Doran Grant's NFL Job Interview

By Nicholas Jervey on April 30, 2015 at 10:10 am
Doran Grant would be a big mid-round NFL draft pickup.

Doran Grant, after four years as a Buckeye, is going to be selected in the 2015 NFL draft. He will likely be a third round draft pick, common territory for players who aren't elite talents but have potential to be long-time starters.

For these players, finding the right team is especially important. We know Grant talked to at least three teams: the Detroit Lions, the Carolina Panthers and the Miami Dolphins. When Grant sat down with those teams, I imagine he had his answers to the most typical job interview questions mapped out.

"Tell us about your background."

Doran Grant was a star at St. Vincent-St. Mary High School in Akron, Ohio, playing as a cornerback, a wide receiver, and a kick returner. He was a top-100 player and the third-best cornerback in his class. As a highly-rated player from Northeast Ohio, Grant could explain, it was only natural that he would become a Buckeye; he committed to Ohio State's class of 2011 a month before National Signing Day.

"Tell me about a challenge or conflict you've faced at work, and how you dealt with it."

When Grant arrived in Columbus, the Buckeyes were in turmoil. Head coach Jim Tressel, would resign under pressure in May, and Grant's recruiter (Taver Johnson) would bolt for Arkansas in less than a year.

In his first two seasons, Doran Grant had 25 tackles, one interception, one pass break-up and one fumble recovery. He could have transferred for more playing time, but he stuck it out.

The secondary had a sub-par season in 2013, and there was more turnover as safeties coach/co-defensive coordinator Everett Withers would leave to become the head coach at James Madison. Grant could have coasted or declared for the draft as a junior, but Grant hung tough. Under the direction of cornerbacks coach Kerry Coombs and safeties coach/co-defensive coordinator Chris Ash, the secondary improved enormously – and Grant was its most irreplaceable part, totaling 83 tackles, four interceptions, 11 pass break-ups and a fumble recovery.

"What's a time you exercised leadership?"

This would be a perfect time to bring up Grant's role in his last two seasons. As an upperclassman, Grant often played opposite sophomores and freshmen. As such, he had to exude leadership.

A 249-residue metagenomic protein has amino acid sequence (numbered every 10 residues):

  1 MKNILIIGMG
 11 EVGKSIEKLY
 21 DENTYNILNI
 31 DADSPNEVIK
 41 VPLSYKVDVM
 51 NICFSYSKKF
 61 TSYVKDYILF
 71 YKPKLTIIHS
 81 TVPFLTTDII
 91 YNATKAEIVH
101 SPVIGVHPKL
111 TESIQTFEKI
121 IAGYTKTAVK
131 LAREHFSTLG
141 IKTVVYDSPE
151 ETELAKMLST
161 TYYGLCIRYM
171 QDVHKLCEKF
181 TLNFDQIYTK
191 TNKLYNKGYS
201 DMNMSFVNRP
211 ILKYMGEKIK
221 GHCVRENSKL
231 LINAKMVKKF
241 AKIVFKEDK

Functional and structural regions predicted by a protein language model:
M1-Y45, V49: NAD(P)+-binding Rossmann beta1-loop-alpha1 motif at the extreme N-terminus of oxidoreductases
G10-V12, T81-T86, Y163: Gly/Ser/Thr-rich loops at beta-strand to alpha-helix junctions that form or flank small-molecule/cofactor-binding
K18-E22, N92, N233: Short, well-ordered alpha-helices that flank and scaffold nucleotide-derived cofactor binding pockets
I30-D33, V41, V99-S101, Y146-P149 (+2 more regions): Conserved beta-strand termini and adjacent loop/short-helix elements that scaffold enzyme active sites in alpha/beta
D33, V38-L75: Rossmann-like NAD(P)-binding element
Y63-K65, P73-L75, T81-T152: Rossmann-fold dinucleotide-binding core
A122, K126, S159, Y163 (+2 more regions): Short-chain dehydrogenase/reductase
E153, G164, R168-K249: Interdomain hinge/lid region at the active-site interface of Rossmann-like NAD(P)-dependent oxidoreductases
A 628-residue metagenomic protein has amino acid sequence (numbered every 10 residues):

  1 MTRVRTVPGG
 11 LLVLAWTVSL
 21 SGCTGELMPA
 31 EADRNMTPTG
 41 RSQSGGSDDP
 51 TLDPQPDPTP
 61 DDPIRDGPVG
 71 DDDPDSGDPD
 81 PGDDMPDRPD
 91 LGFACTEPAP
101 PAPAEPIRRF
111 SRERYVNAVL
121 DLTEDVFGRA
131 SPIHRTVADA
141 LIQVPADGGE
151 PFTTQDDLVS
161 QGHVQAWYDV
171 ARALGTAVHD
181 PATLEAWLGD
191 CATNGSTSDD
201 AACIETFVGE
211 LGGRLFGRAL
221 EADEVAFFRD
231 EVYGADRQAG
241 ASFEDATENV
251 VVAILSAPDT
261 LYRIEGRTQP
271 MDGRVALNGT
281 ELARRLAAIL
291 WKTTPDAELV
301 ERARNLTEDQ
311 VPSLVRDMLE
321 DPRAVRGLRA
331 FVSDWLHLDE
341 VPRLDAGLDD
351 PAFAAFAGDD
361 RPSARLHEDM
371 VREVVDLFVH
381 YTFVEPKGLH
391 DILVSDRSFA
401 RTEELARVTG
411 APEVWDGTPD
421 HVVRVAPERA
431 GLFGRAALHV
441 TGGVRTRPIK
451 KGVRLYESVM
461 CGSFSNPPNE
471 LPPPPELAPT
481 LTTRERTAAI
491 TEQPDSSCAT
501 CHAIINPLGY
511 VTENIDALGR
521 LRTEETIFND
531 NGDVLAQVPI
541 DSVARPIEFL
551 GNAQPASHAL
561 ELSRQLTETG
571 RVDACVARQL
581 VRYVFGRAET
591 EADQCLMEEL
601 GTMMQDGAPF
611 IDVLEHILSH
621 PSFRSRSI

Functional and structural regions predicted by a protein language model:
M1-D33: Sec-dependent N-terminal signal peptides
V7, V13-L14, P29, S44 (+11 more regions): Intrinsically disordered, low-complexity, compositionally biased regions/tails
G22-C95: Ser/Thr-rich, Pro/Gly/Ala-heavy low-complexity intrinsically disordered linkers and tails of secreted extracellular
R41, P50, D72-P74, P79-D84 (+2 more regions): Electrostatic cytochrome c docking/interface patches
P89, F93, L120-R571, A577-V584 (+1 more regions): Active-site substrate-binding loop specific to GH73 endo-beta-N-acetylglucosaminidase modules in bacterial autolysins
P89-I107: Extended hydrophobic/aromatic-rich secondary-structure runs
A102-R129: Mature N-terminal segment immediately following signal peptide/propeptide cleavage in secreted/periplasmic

“I feel like verbally, my last two years — junior and senior year — is when I really stepped out of my shell,” Grant told reporters at the NFL Combine. “I always led by example. I always did everything right. But leading more verbally and being that standout guy, my last two years, I think.”

He was indeed a standout guy: as Ohio State's only senior defensive back, Grant earned first-team All-Big Ten honors in 2014.

"What are your greatest professional strengths?"

Doran Grant is an intelligent player, one who gets along with coaches (on Urban Meyer: "He's a great motivator. I love him. I love him for sure.") and does well in aggressive schemes. He isn't easily fooled, and he is good at reading and anticipating screens and other misdirection. He goes after running backs with gusto, and he tackles well.

In short, Grant is a well-rounded prospect. As Grant no doubt brought up during his interviews, teams really like versatile players.

"What is your greatest professional achievement?"

At this point, Grant could (and should) indulge in some bragging. In the Sugar Bowl, he held Alabama's Amari Cooper – widely considered to be a top-five pick – to nine catches for 71 yards, effectively neutralizing Alabama's top weapon. Ohio State would win that game and go on to win the national championship.

In fact, Grant should be especially good at answering this question – he addressed the same topic immediately after the Buckeyes won the Sugar Bowl.

"What do you consider to be some of your weaknesses?"

It's an unavoidable question: here, Grant would have to talk about his size and athleticism.

At 5-foot-10, with 30-1/4" inch arms, Grant is an average-sized cornerback. For reference, Richard Sherman (widely considered the best cornerback in the league) was 6-foot-3 with 32" arms. It's undoubtedly a drawback.

While he may not be able to rebut concerns about his size, Doran Grant can respond to concerns about his athleticism. Grant's official prospect profile said he "lack[s] speed to stick with true vertical threats," but he put the lie to that by running a 4.44 40-yard dash at the NFL Combine. He also displayed a 35-1/2" vertical jump, a 10-foot-5 broad jump, a 7.04 second 20-yard short shuttle and a blazing 4.18 second three-cone drill time.

In other words, Grant could say, he can stick to quick slot receivers with little trouble. As for more physical receivers, he could tell them to ask Amari Cooper if Grant is big enough.

"Is there anything else you'd like for us to take under consideration?"

What else could Doran Grant say? The usual platitudes about wanting to fit in to a team's scheme, of course; everyone needs cornerbacks. But he could also make a final pitch: he's hung on through team crises, he was a vital part of a championship team, he's one of the most intelligent defensive backs they could draft. All in all, that could make Grant one of the first cornerbacks off the board.

Correction: An earlier version of this article misstated the secondary coaches' positions. Kerry Coombs has been the cornerbacks coach since 2012, and was promoted to special teams coordinator in 2013. Chris Ash has been the safeties coach and co-defensive coordinator since 2014.

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